The NFU president said that if some people continued to flout the order then the Government should be prepared to take action against them. "I would hope that the Government - the Welsh Government in this instance - are delivering some pretty strong messages on this. I believe that if people are caught disobeying the rules then they ought to be reprimanded. They pose a huge risk to the poultry industry at this time," he said.

Highly pathogenic avian influenza appears to be a growing threat to the poultry industry worldwide. An AI epidemic in the United States wiped out massive numbers of birds, there have been serial outbreaks in France over the last year and in the last couple of months the H5N8 virus has been found in numerous countries across Europe. The United Kingdom followed other European Union states in ordering that free range birds should be housed as a precaution against the spread of the virus.

Meurig Raymond said that bird keepers who ignored Government orders were running the risk of making matters worse. "Obviously it's being transmitted through wild birds. The AI virus is within those birds, it spreads, so bio-security is going to be so important. There is no sector within British farming that's more professional than the poultry sector. The birds are housed, they've heeded the information from Government, so it is important that the smaller flocks - the hobby farm type flocks - heed that advice as well to safeguard this important industry."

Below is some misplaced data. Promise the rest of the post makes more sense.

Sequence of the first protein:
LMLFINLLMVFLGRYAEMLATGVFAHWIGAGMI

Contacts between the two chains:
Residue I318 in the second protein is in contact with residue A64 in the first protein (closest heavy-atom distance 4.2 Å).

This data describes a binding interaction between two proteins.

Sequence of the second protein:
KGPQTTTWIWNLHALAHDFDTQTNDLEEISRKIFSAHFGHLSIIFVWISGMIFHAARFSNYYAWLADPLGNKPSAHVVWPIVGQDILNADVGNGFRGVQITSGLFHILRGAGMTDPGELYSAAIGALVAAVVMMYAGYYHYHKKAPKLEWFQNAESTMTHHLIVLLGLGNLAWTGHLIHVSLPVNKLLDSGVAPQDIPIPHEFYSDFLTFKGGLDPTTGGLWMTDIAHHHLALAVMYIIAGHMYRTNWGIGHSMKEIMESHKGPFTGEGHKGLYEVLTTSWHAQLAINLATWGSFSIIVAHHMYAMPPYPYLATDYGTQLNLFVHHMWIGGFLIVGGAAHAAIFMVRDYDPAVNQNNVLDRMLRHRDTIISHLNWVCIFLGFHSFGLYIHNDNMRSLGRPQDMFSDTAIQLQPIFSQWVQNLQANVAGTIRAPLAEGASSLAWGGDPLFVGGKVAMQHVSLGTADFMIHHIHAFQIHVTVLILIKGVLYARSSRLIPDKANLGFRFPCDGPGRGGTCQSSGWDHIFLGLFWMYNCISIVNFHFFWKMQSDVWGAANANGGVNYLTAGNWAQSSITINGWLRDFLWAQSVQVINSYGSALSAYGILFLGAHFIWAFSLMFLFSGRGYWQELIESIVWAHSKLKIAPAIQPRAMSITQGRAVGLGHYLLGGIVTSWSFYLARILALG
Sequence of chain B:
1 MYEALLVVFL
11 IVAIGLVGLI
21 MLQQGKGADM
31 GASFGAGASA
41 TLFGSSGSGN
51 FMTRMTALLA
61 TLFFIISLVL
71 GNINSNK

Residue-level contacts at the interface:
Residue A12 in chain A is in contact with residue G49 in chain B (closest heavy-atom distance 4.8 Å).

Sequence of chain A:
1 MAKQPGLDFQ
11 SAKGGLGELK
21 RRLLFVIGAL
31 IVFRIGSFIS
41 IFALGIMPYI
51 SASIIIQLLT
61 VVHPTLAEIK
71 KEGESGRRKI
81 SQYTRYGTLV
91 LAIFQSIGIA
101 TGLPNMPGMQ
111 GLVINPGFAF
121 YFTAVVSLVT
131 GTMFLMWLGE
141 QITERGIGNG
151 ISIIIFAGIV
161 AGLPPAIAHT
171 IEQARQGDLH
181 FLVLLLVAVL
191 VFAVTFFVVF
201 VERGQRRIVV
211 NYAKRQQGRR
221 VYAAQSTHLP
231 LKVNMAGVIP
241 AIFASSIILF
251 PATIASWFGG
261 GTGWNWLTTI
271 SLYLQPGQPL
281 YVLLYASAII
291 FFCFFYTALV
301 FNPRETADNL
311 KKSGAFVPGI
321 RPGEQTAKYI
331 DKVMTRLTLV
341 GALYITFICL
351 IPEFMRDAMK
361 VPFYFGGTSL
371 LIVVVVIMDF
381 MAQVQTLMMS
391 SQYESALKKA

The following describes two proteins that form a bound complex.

He said, "We must keep driving the message that people have to take heed of that information and that advice. Otherwise we may have to consider why are people keeping half a dozen chickens in the back yard. Again, these could be a huge threat to the poultry industry."

Former BFREPA chairman John Retson, a longstanding critic of backyard hens, told the Ranger, "I have spent years working through the NFU, BFREPA and BEIC (British Egg Industry Council), saying how big a threat backyard poultry keepers are to the national flock. I know in Scotland they think they are exempt from the rules sanctioned by Defra. They think they don't have to shut birds in."

John raised the issue of spent hens being sold to backyard keepers at the end of their commercial lives. He said that, aside from the risk of selling birds to keepers who may subsequently pose an AI risk, there was a financial argument against doing so. "Why sell spent hens for a quid to someone who is going to stick a board up offering eggs for sale," said John. He said he would have no objection to backyard flocks if they were to abide by the same rules as everyone else.

Another former chairman, Myles Thomas, said he thought the Lion code should possibly include a rule preventing the sale of end of lay birds to backyard keepers. "I understand why people might want to do this but it could have serious implications for the poultry industry," said Myles.

"If those hens go to someone locally and AI breaks out, you may find yourself in a protection zone unable to send your eggs to your packer. That could be a disaster."

Myles said he also thought that no-one working on a poultry farm should have domestic poultry.